At that time the physical material was his medium. “But when I came to the United States,” Al-Obaidi explains, “I found myself working with a different material: stories.” A creative shift that the artist sees manifested in the physical construction of the Iraqi guesthouse, Al Mudhif. For him, the house is not only a physical space made in the ancient tradition of Sumerian architecture, but also a symbol for building connections across communities and cultures. 

The story of how an Iraqi designer ended up building a guesthouse from invasive reeds in Philadelphia is both long and interwoven with anxiety, restlessness and uncertainty, but also with empathy, generosity and optimism. A former lecturer on art and industrial design at the University of Baghdad, Al-Obaidi fled Iraq to Syria threatened by extremists in 2007, hoping to return home once the dust of war had settled. But with the continued loss of relatives in Iraq, he and his family realized that their future could only be elsewhere. While working in Malaysia in support of his family, Al-Obaidi along with his brothers and mother applied for refuge to the United Nations. A seemingly infinite number of interviews later, he resettled to Philadelphia as a refugee in 2016 where the family happens to have a distant relative, in the hope to find peace and work in their new home.

 Breaking ground at the Schuylkill Center, Iraqis and US veterans united on Memorial Day.  Photo: Rob Zverina.

“So many people think that [being a] refugee is a choice,” Al-Obaidi says. “They don’t understand that I was forced to do that.” But when Al-Obaidi tells his story of grueling waiting, scrutinization and resettlement, people shift their perspective and start to understand: “I’m not here to take an opportunity,” he declares, “but I’m here to be a part of this community, to contribute through my knowledge, through my experience.”

And this is what Yaroub Al-Obaidi is hoping to achieve through building an Iraqi guesthouse at the Schuylkill Center. “Al Mudhif is a way of building bridges,” he shares his vision – bridges between places, people, and cultures. “And I want to build [these] bridges because this is the only way we can continue to live [together].” He believes that through the guesthouse he can bring a part of his culture to Philadelphia, contributing to the diversity of a city of immigrants and to the richness of indigenous traditions in the local watershed by connecting them to the unique traditions of the Mesopotamian Marshes. Al-Obaidi feels that contributing to diversity has been a literal request to him from the city and its citizens.

Encountering the rich history of Philadelphia has made him feel connected and encouraged him to share the stories from his own culture. Al Mudhif becomes the container for such stories. Al-Obaidi imagines the dialogs that it will spark: “Someone says, ‘Have you been to Roxborough?’ and the other says, ‘I have been to the Schuylkill Center … and I built Al Mudhif.’ ‘What is Al Mudhif’ ‘It is a gathering space.’” Thus, Al-Obaidi enthuses, “a wonderful story starts.”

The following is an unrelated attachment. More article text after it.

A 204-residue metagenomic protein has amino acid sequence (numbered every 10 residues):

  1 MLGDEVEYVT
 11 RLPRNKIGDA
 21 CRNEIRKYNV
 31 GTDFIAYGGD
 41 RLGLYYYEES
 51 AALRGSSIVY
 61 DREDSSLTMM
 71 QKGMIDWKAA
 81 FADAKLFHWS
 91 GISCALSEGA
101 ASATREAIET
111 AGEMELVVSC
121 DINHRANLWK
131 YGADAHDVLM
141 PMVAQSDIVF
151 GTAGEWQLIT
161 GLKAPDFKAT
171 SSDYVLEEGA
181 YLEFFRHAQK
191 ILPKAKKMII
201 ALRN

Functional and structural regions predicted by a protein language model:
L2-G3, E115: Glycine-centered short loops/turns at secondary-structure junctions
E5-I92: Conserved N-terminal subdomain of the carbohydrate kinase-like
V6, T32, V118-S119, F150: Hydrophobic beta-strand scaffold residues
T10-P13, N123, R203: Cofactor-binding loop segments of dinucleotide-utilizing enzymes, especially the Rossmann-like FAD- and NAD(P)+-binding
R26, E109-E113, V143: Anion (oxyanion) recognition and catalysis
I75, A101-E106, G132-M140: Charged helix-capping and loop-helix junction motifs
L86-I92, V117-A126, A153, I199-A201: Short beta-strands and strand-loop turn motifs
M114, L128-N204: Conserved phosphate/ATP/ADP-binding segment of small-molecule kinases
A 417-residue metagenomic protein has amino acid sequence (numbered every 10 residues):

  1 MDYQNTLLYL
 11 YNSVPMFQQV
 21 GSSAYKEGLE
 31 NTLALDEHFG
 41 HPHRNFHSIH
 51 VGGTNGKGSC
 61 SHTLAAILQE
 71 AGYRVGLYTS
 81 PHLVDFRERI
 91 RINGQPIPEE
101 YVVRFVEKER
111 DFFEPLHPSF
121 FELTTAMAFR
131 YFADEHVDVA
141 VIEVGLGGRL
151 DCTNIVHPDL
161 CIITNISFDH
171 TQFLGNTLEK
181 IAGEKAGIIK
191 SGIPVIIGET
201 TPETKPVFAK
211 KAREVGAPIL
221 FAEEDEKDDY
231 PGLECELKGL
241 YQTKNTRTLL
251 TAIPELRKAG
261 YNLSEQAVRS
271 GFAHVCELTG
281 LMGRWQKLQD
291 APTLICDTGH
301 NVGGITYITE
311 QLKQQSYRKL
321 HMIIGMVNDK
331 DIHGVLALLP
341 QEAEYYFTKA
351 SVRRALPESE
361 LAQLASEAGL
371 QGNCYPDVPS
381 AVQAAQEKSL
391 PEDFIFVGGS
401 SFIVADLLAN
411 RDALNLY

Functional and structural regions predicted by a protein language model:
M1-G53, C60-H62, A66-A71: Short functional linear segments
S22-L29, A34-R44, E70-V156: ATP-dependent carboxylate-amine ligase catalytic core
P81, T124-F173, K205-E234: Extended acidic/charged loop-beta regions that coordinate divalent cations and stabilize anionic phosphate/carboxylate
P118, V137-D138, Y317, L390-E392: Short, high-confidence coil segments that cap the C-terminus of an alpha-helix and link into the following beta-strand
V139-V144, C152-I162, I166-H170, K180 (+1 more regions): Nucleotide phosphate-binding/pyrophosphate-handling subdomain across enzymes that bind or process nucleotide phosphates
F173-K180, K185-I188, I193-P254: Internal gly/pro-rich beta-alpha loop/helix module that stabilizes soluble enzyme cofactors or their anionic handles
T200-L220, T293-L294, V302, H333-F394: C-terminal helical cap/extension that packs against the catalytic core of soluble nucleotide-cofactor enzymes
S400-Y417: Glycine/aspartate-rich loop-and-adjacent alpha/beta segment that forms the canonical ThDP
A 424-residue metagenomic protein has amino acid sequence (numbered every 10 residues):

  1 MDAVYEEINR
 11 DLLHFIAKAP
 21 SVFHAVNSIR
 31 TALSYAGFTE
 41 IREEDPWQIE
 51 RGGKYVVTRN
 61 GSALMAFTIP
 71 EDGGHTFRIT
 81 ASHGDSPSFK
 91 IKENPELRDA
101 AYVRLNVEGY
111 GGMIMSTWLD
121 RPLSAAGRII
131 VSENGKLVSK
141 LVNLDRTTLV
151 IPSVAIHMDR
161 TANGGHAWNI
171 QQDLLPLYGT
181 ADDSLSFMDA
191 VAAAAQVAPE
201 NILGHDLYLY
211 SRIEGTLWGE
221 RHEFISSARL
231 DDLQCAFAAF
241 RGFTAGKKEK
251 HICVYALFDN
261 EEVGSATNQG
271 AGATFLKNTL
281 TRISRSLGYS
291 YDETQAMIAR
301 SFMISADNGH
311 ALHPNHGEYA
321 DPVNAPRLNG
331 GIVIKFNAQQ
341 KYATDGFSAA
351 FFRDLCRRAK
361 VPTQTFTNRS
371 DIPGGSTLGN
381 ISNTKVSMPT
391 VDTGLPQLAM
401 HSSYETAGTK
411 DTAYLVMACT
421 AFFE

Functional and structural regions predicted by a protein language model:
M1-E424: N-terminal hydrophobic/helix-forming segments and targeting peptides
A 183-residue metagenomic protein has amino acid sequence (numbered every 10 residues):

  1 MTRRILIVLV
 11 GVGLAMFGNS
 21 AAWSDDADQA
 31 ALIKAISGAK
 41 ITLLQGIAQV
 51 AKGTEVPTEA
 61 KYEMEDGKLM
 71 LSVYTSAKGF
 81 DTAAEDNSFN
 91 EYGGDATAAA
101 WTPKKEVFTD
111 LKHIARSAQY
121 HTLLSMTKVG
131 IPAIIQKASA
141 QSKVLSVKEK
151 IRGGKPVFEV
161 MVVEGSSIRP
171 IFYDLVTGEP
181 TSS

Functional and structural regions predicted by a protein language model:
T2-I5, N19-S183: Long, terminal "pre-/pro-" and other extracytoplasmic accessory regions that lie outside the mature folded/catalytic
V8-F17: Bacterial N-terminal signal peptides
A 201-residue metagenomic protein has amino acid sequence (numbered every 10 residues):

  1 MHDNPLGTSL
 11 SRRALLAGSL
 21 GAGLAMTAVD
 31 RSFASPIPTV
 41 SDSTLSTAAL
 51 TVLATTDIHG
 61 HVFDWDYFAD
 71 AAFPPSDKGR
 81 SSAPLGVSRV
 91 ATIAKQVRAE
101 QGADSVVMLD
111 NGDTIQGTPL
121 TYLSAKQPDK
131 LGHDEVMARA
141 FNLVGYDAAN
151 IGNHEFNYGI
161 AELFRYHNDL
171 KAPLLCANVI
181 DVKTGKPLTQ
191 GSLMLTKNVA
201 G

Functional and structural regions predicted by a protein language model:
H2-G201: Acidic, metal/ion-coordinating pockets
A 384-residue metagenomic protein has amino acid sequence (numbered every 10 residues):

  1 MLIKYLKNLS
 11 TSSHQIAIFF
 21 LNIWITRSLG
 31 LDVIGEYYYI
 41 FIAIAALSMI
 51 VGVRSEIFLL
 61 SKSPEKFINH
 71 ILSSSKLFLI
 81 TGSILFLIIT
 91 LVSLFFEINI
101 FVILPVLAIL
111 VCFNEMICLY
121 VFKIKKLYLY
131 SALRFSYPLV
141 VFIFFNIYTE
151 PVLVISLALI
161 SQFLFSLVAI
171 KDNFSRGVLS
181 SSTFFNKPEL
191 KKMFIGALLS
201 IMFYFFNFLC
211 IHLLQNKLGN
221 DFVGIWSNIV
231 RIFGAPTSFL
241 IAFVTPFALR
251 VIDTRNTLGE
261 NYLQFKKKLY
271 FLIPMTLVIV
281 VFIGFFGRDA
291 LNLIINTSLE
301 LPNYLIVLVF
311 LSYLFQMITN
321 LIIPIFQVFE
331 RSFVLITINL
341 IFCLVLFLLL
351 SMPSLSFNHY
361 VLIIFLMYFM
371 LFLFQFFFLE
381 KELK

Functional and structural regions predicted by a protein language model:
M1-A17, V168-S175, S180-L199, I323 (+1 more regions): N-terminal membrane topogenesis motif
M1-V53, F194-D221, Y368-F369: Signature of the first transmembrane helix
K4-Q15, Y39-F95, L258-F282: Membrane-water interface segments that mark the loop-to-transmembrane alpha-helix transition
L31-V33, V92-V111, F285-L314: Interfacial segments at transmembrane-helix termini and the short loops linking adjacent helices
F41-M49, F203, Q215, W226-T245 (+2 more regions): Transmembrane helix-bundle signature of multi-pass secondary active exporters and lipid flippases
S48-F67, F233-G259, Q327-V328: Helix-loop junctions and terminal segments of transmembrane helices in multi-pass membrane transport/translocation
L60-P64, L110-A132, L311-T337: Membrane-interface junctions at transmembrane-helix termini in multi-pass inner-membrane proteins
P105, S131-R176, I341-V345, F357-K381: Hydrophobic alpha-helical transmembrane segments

The project is filled with love, he continues. His hope is that “thousands of Americans start to say Al Mudhif, and know what it [is], and that it is made out of reeds.” Although the guesthouse is reduced in scale and slightly modified from the traditional design, its symbolism as a place of sharing and belonging is much greater. The mudhif, Al-Obaidi believes, has the potential to reduce the gap between the two countries by bringing Iraqi knowledge and culture closer to Americans.

As a refugee and an artist, Yaroub Al-Obaidi sees the mudhif as an “iconic symbol” for rapprochement and belonging that can heal injuries between Iraqis and Americans – invaded and invaders – without resentment or idealism. The idea that healing starts with sharing is also the belief of Al-Obaidi’s artistic collaborator on this project, Sarah Kavage. Al Mudhif is part of her multi-sited art installation, Water Spirits, which features constructions made from natural materials such as phragmites throughout the Delaware River watershed. Through this collaborative work with an invasive plant material she hopes to heal people’s relationship to the natural environment and with each other.

Al Mudhif is the spatial and metaphorical vessel into which people are invited to share their stories and memories. Belonging and sense of home, so it is Al-Obaidi’s belief, are born out of human connections, and connections result out of curiosity.

By Tina Plokarz, Director of Environmental Art

Typical Summer Camp at the Schuylkill Center